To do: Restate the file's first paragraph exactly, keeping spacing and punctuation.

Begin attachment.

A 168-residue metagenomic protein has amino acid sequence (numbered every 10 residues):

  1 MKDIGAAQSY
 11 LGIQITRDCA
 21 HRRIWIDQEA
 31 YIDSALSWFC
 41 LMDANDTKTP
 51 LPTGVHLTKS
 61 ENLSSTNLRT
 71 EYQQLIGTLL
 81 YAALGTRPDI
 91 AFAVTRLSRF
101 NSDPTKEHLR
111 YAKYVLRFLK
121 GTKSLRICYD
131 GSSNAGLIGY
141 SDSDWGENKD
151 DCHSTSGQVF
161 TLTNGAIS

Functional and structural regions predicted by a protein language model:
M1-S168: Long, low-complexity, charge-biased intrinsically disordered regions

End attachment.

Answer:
A 168-residue metagenomic protein has amino acid sequence (numbered every 10 residues):